PHOENIX – Albuquerque may wind up with the nation’s first local ban on some abortions after activists collected enough signatures to put the issue before voters in New Mexico’s largest city.

The move to circumvent the Democrats who run the State Legislature and target a clinic in the city comes as abortion foes have racked up unprecedented statehouse victories. Opponents have begun to take their fight to city halls by pushing measures to impose new limits and, if they succeed in Albuquerque, may expand their use of the tactics, said Cheryl Sullenger, senior policy adviser at Operation Rescue.

The Pain Capable Unborn Child Protection Ordinance proposed in Albuquerque would impose a citywide ban on terminating pregnancies after 20 weeks, similar to laws passed in at least 10 states since 2010, including Arizona and Texas. A court struck down the Arizona law while other states have put the new rules on hold pending court review.

“What else can we do to save women and children from abortion?” said Tara Shaver, 29, a spokeswoman for Project Defending Life, a Catholic group in the city.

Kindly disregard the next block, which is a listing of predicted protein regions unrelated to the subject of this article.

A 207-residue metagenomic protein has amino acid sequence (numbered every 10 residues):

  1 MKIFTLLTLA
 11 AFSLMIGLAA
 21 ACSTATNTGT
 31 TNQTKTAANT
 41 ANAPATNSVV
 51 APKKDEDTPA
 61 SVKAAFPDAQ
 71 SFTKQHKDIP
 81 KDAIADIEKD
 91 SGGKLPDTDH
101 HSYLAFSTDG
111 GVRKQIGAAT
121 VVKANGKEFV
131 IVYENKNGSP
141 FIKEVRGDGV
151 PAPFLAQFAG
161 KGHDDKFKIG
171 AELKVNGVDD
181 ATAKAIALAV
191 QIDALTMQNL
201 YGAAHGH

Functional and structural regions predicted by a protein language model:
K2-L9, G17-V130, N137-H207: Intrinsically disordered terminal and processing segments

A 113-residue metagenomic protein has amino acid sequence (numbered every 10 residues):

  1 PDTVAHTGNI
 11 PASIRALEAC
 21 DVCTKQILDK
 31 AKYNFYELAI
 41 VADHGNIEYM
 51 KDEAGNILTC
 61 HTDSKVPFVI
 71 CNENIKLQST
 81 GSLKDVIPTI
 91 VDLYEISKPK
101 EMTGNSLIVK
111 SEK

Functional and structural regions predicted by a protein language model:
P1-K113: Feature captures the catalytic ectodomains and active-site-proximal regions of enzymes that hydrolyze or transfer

Abortion foes already have used zoning changes and other municipal tactics to close clinics elsewhere in the country. In July, Virginia’s busiest provider of the service closed after changes in state and local rules, said Tarina Keene, executive director of NARAL Pro-Choice Virginia, a reproductive-rights advocacy group.NOVA Women’s Healthcare, a clinic that performed more than 3,000 abortions last year, sought to relocate within Fairfax, Va., after its landlord sued in part because of protests by anti-abortion groups, Keene said.

After identifying a building on Main Street that could meet new state clinic requirements slated to take effect next year, Fairfax rejected its application in May, citing insufficient parking, Keene said. In July, the City Council passed rules reclassifying clinics as medical care facilities, requiring a $4,800 permit and Council approval.

“They were hit on all sides from a policy standpoint and, unfortunately, the women’s health facility was not able to overcome the obstacles that these politicians put in their way to remain open and offer services to their patients,” Keene said. Similar restrictions were put in place in Virginia’s Stafford County, blocking clinics from opening there, she said.

“This is definitely a new tactic that the anti-choice side of this debate is taking,” Keene said. “You can target where these facilities are located at the county, city or town level.”